I’d been meaning to visit The Victory Bar ever since Imbibe Magazine named it one of the 100 best places to drink beer in the country. That was almost two years ago, however, and somehow my beer drinking never took me out to SE 37th and Division. Recently, however, I noted an intriguing tweet from @VictoryBar:
Potato Champion is the grandaddy of Portland poutine. I have no doubt that more Portlanders tried poutine for the first time at this modest food cart parked at the corner of SE Hawthorne and 12th than at any other poutine purveyor in town.
UPDATE: Closed 🙁
When Heather lived in NW Portland, the Laurelwood NW Public House was one of our favorite weekend brunch spots. But since we moved to North Portland, we seldom have reason to visit the neighborhood. Recently, however, we learned that the menu had been revamped, and that one new menu (pdf) item in particular would provide the impetus to revisit Heather’s old stomping grounds:
House Cut Fries, Cheese Curds,
Mother Lode Golden Ale Gravy
We can’t be expected to spend a weekend in Seattle without poutine can we?
Having grown up in Portland, I’ve always thought of Papa Haydn‘s as a dessert place. Well apparently since the 80s things have changed. Papa Haydn East, the original location, now has, in addition to brunch, lunch, and dinner menus, a Cocktail Hour menu, which is to say a happy hour menu (3-6pm 7 days a week!). And a report came in recently that upon this happy hour menu (and lunch menu too, sometimes I think), there is an item called . . .
There’s a new poutinerie in town.
I know I have a good chance of getting a free dinner if I mention going to a restaurant that serves poutine. I recently had such a night, where the thought of going home and actually cooking food just seemed dreadful and unbearable. I mentioned Lincoln, where they have poutine on the happy hour menu. Dave needed no further coercing.
I always marvel at at sleek, hyper engineered new restaurants in overwhelmingly giant spaces. I always wonder who has the money to create these ventures. Someone has a vision. But I wonder how they pay the rent.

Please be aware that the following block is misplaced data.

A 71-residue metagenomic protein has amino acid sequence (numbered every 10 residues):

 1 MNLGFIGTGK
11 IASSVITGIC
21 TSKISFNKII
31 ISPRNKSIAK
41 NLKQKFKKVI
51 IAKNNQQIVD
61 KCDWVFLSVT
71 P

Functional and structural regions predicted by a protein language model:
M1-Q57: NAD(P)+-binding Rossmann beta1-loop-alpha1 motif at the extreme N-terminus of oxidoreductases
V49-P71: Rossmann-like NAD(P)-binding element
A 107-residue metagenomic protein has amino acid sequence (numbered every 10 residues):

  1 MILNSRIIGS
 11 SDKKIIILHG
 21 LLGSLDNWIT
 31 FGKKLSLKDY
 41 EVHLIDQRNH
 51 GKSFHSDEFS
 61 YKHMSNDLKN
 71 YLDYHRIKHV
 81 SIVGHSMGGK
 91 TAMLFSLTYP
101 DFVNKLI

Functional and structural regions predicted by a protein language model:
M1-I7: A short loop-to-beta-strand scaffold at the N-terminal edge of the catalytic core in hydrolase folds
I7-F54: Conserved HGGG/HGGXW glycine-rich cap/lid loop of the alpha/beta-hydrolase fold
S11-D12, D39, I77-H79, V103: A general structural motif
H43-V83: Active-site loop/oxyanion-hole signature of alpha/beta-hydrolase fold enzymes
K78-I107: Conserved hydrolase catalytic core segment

Everything we put in our mouths at Lincoln was well executed and tasty. The menu is downright dainty. We started with fried fennel fritters with a Meyer lemon sauce. And of course, we ordered poutine, which came with a lamb gravy. We had never seen lamb gravy on poutine before. I normally don’t order lamb if given the choice, so we were curious how this was going to taste.
Oh my. I’m pretty sure this photos doesn’t make it look delicious. But it was. Oh, how it was. There was a lot of ultra-tender bites of meat, with hearty, well bodied, and dare I say soulful gravy. The curds appeared to be cheddar and the fries were up to snuff. It was a delight. The kind of dish you regret having to share. The kind of dish where you wish you could go back in time, to alert your past self to ditch the boyfriend for a night and take yourself out to dinner so you don’t have fend off the poutine with your fork.
We squeegeed up the last bit of gravy with the last bit of our fries. Ultimately, it is better to share such a dish so that you have equal chances clogging your arteries. We continued to nosh, he on a panzanella salad and I on a spaghetti squash gratin. I have lately come to enjoy spaghetti squash quite a lot, and historically have never refused anything made into a gratin. The combination seemed like it might have been virtuous. But it was not. It was utterly decadent. It was heavy and rich and wonderful.
In total, not the healthiest meal I’ve ever had. As the waiter cleared our plates, I joked that I would next order a stick of butter. Instead, (yes, we kept going), we had a slice of orange cake and a “44 Cordial.” This was a house made liquor, starting with rum, and orange and coffee beans. The orange is slit 44 times, and 44 coffee beans inserted into the slits. Then it is left to infuse for 44 days. We liked it. It was sweet, but not sickly. It was citrus, but it was warm and buttery from the coffee beans. We resolved to try making it ourselves. We will let you know in 44 days.
In all, Lincoln had a hip atmosphere, suitable for a date, and interesting, well-crafted food that was a pleasure to eat. And that poutine [Update: happy hour menu only]. Wow. Perhaps our favorite so far in Portland. We will be back.
3808 N Williams No. 127
Portland, Oregon 97227
Poutine is the quintessential Quebec coup de grâce to a night of drinking. But that has never been my experience in Portland; poutine has been the point of the venture, not the coda to a fun evening. Until last Friday.
There has been no arm twisting to find reasons to visit local restaurants serving poutine. It merely takes being “in the neighborhood.” Oh, we’re in SE Portland? There’s a restaurant serving poutine just a mile away? A couple streets over? Well, we should go. We’re in the neighborhood.